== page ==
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I found this question in one of the exams given for a topology course and I couldn't get anything out of it; it just seemed overwhelming as a question, but maybe I'm missing something.

Let us define the cone on any topological space $Y$ as $c(Y) = Y \times [0,1]$ where $Y \times \{0\}$ is shrunk to one point. Prove that for any compact, connected surface without boundary with Euler characteristic less than $1$ its cone is not homeomorphic to $c(S^2)$.

The only thing I could do with it was to get it down to this (which is the same thing only with the characteristic requirement made explicit): $\forall n > 1$ $c(U_n)$ is not homeomorphic to $c(S^2)$ and $\forall n \geq 1$ $c(V_n)$ is not homeomorphic to $c(S^2)$. Where $U_n$ and $V_n$ are respectively standard non-orientable and orientable surfaces.

Actually, something I just came up with is that they can't be homeomorphic because $S^2$ is not homeomorphic to any of those surfaces, thus every fiber of those cones isn't homeomorphic to any fiber of the cone on $S^2$; but I don't think that's enough, am I right?

EDIT: the bounty is both for an answer which is different from mine, since I think there might be a "easier" approach to the question, and for an answer that might explain what (if there is) is wrong with my own approach.

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I took the liberty of adding the algebraic topology tag as the cone construction has its uses mostly there. Also: wouldn't "cones on surfaces" be a much more descriptive title? –  t.b. Jun 20 '11 at 22:51
    
I agree and I'll change it. I gave that title because the definition given in the problem was general :) –  Andy Jun 20 '11 at 22:55
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Did you study homology or the fundamental group in your course? Notice that $C(Y)$ as a space has at least point such that if you remove it, the resulting space is homeomorphic to $Y \times (0,1]$. Perhaps try to prove the "at least one" can be replaced by "at most one". Notice this "at most one" statement does not hold when $Y$ is a sphere. –  Ryan Budney Jun 20 '11 at 23:00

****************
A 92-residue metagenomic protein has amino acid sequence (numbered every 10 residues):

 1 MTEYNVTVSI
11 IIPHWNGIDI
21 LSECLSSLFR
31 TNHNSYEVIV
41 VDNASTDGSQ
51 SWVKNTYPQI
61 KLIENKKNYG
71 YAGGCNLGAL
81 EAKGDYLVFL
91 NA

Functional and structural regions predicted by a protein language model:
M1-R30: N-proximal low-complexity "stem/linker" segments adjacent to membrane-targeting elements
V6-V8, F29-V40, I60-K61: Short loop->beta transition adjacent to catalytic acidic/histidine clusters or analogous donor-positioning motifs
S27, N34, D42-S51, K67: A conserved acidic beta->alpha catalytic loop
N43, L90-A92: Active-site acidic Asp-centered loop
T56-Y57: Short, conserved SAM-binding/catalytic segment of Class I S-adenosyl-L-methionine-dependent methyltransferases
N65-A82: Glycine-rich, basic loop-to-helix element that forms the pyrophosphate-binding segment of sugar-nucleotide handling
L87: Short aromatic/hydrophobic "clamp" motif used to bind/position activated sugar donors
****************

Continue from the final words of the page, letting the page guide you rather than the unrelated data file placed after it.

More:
@Ryan Budney: would you care to take a look at the answer I posted regarding the proof of the statement? I got the idea from your comment. –  Andy Jul 14 '11 at 15:35

1 Answer 1

up vote 5 down vote accepted

Thanks to Ryan's comment I was able to do the following, I would appreciate it if anyone pointed out any mistakes or gaps in this proof:

let $\pi(Y): (Y\times [0,1]) \to c(Y)$ the quotient projection; if we remove the point $Y\times \{0\}$ (which we'll call the vertex $v$ of the cone), we have that $c(Y)\setminus \{v\}$ is homeomorphic to $Y \times (0,1]$, since $\pi$ is an open bijection.

$Y \times (0,1]$ retracts on $Y \times \{1\}$ (this is actually a deformation retract), since $F((y,t),s) = (y,1-s+ts)$ is a deformation. Moreover, we have that $Y \times \{1\}$ is homeomorphic to $Y$. Thus we have that $c(Y) \setminus v$ is homotopy equivalent to $Y$, so also the Euler characteristic of the cone minus the vertex is at most 1.

Let's suppose that $c(Y)$ and $c(S^2)$ are homeomorphic and let $g$ be that homeomophism; we also have that $c(Y) \setminus v$ is homeomorphic to $c(S^2)\setminus f(v)$. But $c(S^2) \cong D^3$ ($\cong$ means "is homeomorphic to"), because $g: c(S^2) \to D^2$ such that $g(x,t) = tx$ with $t \in [0,1]$ and $x \in S^2$ is constant on the fibers of the quotient projection, which means that there exists $h: c(S^2) \to D^3$ which is continuous. This is also a bijection and sinche $c(S^2)$ is compact and $D^3$ is T2, $h$ is an homoeomorphism.

At this point we have that $c(Y) \setminus v \cong D^3 \setminus h(g(v))$. If we remove a point from $D^3$, on the other hand, we get that it retracts on its border sphere, which has characteristic $2$, which is absurd.

The case that $h(g(v))$ is on the border of $D^3$ can't present, since there exists a retraction $r: c(Y) \setminus v \to Y \times 1$, which implies the existence of the retraction $hgrg^{-1}h^{-1}: D^3 \setminus h(g(v)) \to h(g(Y \times 1))$, but $h(g(Y \times 1)) \cong Y$, which has non-trivial fundamental group; this is absurd, since the inclusion would induce an injective homomorphism between a trivial group and a non-trivial one ($D^3$ minus a point is contractible).

This concludes the proof.

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This is actually the first time I answer my own question, so I don't really know the policy regarding accepting it as the answer. I would really appreciate it if anyone could tell me if there are any errors here. :) –  Andy Jul 20 '11 at 9:46
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I think the proof is correct, you can make it more readable by dropping maps whenever possible. You've come to the conclusion that $Y\simeq Y\times (0,1]\approx D^3\setminus\lbrace*\rbrace$ where $*$ is a point in the disk, $\simeq$ means homotopy equivalent, and $\approx$ means homeomorphic, and $D^3\setminus\lbrace*\rbrace\simeq$ either $\lbrace \mathrm{pt}\rbrace$ if $*\in\mathbb{S}^2$, or $\simeq\mathbb{S}^2$ if $*\in D^3\setminus\mathbb{S}^2.$ –  Olivier Bégassat Jul 25 '11 at 3:54
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Thus your surface $Y$ is either homotopy equivalent to the $2$ sphere $\mathbb{S}^2$ and has Euler characteristic $2$, which goes against the hypothesis you've made on $Y$, or it is contractible, which no borderless compact surface is. –  Olivier Bégassat Jul 25 '11 at 3:54

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